“We have to try to work with scale and memory. I think in the last twenty years the main problem is that we lost the 归宿感 [sense of belonging]. The people here have been moving from house to house for a long time, the result is that we don’t have a feeling of home… even if you are staying in a nice house or villa you don’t consider it as an ideal or permanent home where you could stay. This might be considered the problem. More than ten years ago we used to have that feeling, the sense to belong to a specific space. We used to live in neighbourhoods where we had a social background, a community, now you don’t have any community, you don’t see the neighbors any more. Now Chinese people are becoming lonely, they are losing that feeling and becoming ‘homeless’.” - Zhang Lei, Nanjing, 2013
China’s Pearl River Delta has surpassed Tokyo in both size and population, making it the largest urban area in the world, according to the World Bank. The colossal megapolis – a conglomerate of several cities, including Shenzhen, Guangzhou, Foshan and Dongguan – is a central component to China’s manufacturing and trade industries.
It is now home to 42 million – more people than the countries of Canada, Argentina or Australia. And, considering nearly two-thirds of the East Asia region’s population (64%) is still “non-urban,” the area is expected to grow exponentially.
Once again, Chinese company WinSun Decoration Design Engineering Co has expanded the capabilities of 3D printing. After constructing ten houses in under twenty-four hours last year, now they are back with both the world’s tallest 3D printed building – a five-story apartment block – and a 1,100 square meter mansion with internal and external decoration to boot.
On display in Suzhou Industrial Park in Jiangsu province, the two buildings represent new frontiers for 3D printed construction, finally demonstrating its potential for creating more traditional building typologies and therefore its suitability for use by mainstream developers.
Coinciding with their tenth anniversary of the Royal Danish Opera, Henning Larsen Architects has unveiled plans for a new Chinese Opera house in Yuhang. The project, sited in “the middle of a lake, on display to the entire city,” will serve as the centerpiece of an expansive new cultural district north of Hangzhou. It’s design, described by Henning Larsen to be more “playful” than the Copenhagen Opera, will feature a unique geometric facade and sloping roof, backdropped by a waterfront recreational park.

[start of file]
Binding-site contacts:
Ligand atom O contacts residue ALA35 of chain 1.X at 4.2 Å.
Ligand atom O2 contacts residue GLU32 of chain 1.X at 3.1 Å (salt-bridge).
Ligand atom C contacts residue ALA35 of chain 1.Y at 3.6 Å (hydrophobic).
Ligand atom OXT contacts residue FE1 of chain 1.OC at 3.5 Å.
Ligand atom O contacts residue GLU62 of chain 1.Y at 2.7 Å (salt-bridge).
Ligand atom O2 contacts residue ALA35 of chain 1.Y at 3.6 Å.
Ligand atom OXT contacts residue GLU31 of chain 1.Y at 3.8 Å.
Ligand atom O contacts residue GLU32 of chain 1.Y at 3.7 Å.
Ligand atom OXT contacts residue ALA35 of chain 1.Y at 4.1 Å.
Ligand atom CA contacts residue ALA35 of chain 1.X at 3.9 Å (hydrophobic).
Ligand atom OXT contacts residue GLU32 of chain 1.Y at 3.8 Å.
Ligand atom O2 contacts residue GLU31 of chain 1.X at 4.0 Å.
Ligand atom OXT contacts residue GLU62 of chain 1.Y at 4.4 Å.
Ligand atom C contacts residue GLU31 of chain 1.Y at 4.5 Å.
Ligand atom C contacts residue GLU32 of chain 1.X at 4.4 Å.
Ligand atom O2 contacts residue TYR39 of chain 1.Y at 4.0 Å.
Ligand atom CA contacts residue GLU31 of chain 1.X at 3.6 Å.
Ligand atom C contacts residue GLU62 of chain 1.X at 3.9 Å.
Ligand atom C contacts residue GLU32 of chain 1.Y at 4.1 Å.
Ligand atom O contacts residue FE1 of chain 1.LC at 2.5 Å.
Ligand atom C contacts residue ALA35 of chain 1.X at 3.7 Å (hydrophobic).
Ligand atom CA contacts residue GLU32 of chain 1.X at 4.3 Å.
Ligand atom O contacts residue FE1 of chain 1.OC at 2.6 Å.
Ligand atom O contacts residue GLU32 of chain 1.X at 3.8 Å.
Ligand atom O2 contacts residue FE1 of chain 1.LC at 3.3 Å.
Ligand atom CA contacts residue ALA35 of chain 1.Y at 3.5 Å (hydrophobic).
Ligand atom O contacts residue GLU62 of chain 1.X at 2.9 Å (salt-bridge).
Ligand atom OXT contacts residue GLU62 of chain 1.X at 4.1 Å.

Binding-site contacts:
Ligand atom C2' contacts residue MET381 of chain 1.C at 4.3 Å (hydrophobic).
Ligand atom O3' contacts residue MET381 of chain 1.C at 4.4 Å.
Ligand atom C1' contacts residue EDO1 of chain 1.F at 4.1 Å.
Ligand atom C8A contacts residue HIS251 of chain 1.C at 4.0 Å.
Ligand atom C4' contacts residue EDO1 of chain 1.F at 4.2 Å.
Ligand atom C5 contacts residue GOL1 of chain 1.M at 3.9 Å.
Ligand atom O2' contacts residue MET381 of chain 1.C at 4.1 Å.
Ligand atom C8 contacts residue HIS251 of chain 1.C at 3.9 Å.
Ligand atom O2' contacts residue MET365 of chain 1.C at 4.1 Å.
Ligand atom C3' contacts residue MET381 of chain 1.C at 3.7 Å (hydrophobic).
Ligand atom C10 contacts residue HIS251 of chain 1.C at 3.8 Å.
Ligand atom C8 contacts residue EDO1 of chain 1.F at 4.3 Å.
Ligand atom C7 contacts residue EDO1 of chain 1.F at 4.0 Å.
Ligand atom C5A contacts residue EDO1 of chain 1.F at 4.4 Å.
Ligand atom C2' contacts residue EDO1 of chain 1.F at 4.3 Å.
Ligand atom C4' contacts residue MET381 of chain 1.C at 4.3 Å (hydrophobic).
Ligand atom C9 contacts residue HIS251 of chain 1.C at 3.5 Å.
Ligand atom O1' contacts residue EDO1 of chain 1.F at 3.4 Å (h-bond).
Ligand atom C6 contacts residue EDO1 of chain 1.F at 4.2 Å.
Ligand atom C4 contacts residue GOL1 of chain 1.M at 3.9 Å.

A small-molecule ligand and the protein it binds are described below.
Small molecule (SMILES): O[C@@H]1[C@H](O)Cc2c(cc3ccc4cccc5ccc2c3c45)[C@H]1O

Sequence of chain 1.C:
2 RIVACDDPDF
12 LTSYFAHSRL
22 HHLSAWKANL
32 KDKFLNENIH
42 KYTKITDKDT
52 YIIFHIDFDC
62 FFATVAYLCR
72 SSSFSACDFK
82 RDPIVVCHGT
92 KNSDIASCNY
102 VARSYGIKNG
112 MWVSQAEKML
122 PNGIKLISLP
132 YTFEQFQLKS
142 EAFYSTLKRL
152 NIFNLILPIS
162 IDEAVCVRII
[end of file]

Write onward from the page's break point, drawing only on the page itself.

Commissioned by the Tianjin Urban Planning Bureau, Holm Architecture Office (HAO) and Archiland International (AI) have unveiled their competition proposal for the Bolong 3D Movie Museum and Mediatek in Tianjin.
Envisioned as part of a new media park slated for construction in the city, the building’s design is playful and contemporary, offering visitors a “series of unique spatial experiences.” Learn more about the project and view selected images from the proposal after the break.
Location: Liupanshui, Guizhou, China
Design Team: Bo Luan, Bin Yan, Gang Huang, Junyan Zheng, Meina Shan, Xin Fan, Shizheng Li, Lin Chen, Zhen Bai, Yu Zhang, Jianfei An, Hongkai You, Yin Liu, Yeqi Cao, Zhang Deng, Ye Yang, Yue Li, Yizhen Ren, Xu Song, Dehua Liu, XIaofeng Zhang, Jie Bai, Jinfeng Zhang, Tuo Liu, Junying Cao
Design Lead: Kongjian Yu
Photographs: Courtesy of Turenscape
Cultures around the world attribute magical properties to the amethyst gem. The lustrous purple quartz is said to bring good fortune, heal illness, and calm the mind. It makes sense, then, that NL Architects have modeled their latest hotel chain proposal after an amethyst geode. Designed based on the original hotel layouts of John Portman, this visually striking tower series aims to serve as a symbol of hospitality and well-being for visitors around the world.